The line on succession
As speculation continues to mount on who will run in a special election to succeed the late Sen. Edward Kennedy, little attention is being paid to who might succeed the successor if he — or she — hails from the rolls of elected officials.
The usual suspects are being trotted out by consensus and, outside of the Kennedy family and all Republicans, most of those being mentioned have day jobs they were elected to by the voters of Massachusetts. There's also the possibility that a number of so-far-unnamed elected figures who would not normally jump into the fray could be tempted to throw caution to the wind for the once-in-a-lifetime chance at a seat that comes at no threat to their current post. And should any of them win, the replacement process is as varied as the post that will need to be filled.
Take Attorney General Martha Coakley, whose name appears on every speculative ballot. If Coakley wins the seat, according to statute, her first assistant attorney general, David Friedman, becomes acting attorney general until the next election. Friedman has never held elective office, but his resume includes a stint as chief of staff for former state Senate President Robert Travaglini and as law clerk for Supreme Court Justice John Paul Stevens. As a private attorney, Friedman successfully sued the state in federal court on behalf of 3,000 mentally ill citizens on a waiting list for services. The class action suit forced the state to add $100 million annually for services.
But the law also says if the vacancy occurs before February 1 of an even-numbered year (read: election year) then the governor must call for a special election for that seat. That's where the timing of a special senate election could really play havoc.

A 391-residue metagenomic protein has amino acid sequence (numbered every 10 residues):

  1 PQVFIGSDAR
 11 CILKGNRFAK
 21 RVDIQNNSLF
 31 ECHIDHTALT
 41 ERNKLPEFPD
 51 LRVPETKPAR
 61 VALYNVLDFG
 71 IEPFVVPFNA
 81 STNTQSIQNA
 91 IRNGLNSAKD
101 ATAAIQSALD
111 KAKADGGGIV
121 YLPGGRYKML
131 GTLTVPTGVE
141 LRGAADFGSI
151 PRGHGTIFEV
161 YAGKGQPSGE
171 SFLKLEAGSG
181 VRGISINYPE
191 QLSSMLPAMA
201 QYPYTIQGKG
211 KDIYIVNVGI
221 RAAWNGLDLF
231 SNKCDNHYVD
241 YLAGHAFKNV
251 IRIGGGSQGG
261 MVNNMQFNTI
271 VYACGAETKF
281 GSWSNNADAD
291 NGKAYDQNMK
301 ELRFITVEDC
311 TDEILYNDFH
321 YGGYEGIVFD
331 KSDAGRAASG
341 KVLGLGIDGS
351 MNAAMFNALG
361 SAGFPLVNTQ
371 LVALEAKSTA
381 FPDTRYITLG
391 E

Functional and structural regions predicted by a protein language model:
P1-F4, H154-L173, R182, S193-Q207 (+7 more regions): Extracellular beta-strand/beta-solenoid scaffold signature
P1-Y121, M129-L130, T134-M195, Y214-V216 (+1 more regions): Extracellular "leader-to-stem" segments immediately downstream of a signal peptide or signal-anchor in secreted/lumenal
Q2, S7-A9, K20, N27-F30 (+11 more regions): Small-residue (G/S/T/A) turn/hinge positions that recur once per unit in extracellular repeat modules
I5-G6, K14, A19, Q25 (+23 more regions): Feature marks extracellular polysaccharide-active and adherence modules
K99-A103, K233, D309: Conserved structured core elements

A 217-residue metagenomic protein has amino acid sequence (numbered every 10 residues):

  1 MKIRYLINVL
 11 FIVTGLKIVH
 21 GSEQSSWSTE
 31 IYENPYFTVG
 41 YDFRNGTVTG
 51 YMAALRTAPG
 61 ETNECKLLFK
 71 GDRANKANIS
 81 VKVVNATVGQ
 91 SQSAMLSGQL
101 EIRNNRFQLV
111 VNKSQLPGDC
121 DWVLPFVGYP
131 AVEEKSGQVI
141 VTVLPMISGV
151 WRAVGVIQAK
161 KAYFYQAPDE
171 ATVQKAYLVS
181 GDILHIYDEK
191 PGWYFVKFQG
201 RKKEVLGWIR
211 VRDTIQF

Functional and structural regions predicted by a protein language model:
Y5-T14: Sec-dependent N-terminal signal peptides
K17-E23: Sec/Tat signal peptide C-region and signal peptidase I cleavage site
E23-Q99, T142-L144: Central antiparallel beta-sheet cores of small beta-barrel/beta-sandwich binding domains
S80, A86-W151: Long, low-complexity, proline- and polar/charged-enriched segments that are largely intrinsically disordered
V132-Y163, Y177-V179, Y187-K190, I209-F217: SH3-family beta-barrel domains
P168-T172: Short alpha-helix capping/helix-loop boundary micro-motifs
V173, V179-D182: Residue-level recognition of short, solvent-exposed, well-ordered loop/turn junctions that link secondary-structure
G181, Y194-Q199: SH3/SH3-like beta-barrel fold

As of now, if the election to replace Kennedy is held at its earliest possible date (in mid-January) and the victor hails from the congressional ranks, Patrick would have to call for an election for sometime in July to fill a seat that will be up for grabs in the fall anyway.
And with estimates projecting that Massachusetts will lose one of its 10 congressional seats after the 2010 census, it's very likely the mandated legislative redistricting will kill that seat in order to avoid pitting two congressmen with more seniority against one another. Who would run for that seat?
Some baseball insiders are speculating that the unprecedented opening of a Senate seat in an off-election year could prompt a no-risk candidacy by other officeholders who may not otherwise want to lose their safety net. One of those could be state Treasurer Tim Cahill, whose disaffection with the state Democratic party has moved him to go independent and scrub the big D from his voter registration. Cahill, who says he changed from unenrolled to Democrat so he could vote for Kennedy in the 1980 presidential primary, could be a wild card if he decides the three-way battle for governor is not for him. A Senate seat could satiate his ambitions, which far outstretch his current office.
If Cahill were to win his successor as treasurer would ironically be in the hands of his nemesis, Patrick. According to the state's General Laws, in the event of a vacancy, the governor "may designate the first deputy treasurer. . . to perform the duties of the office until the governor, with the advice and consent of the council, otherwise orders." In other words, first deputy treasurer Grace H. Lee could be appointed state treasurer or Patrick could install an ally.
Stephen Crosby, dean of the McCormack School at the University of Massachusetts Boston, said there may be nuances to why the line of succession varies for each state consitutional office.
Nonetheless, Crosby said all the speculation is mother's milk to political observers and armchair pundits. He said the machinations in play right now to change the law for appointing a replacement may be a wise public policy decision, but it doesn't pass William Weld's infamous "smell test.""The whole election business has become horribly politicized," Crosby says. "It’s got nothing to do with democracy, equity. It's just another manifestation of partisanism really corrupting the political process. There's not even a pretense anymore."
It is a game of political musical chairs amid a backdrop of political intrigue that Kennedy would have relished.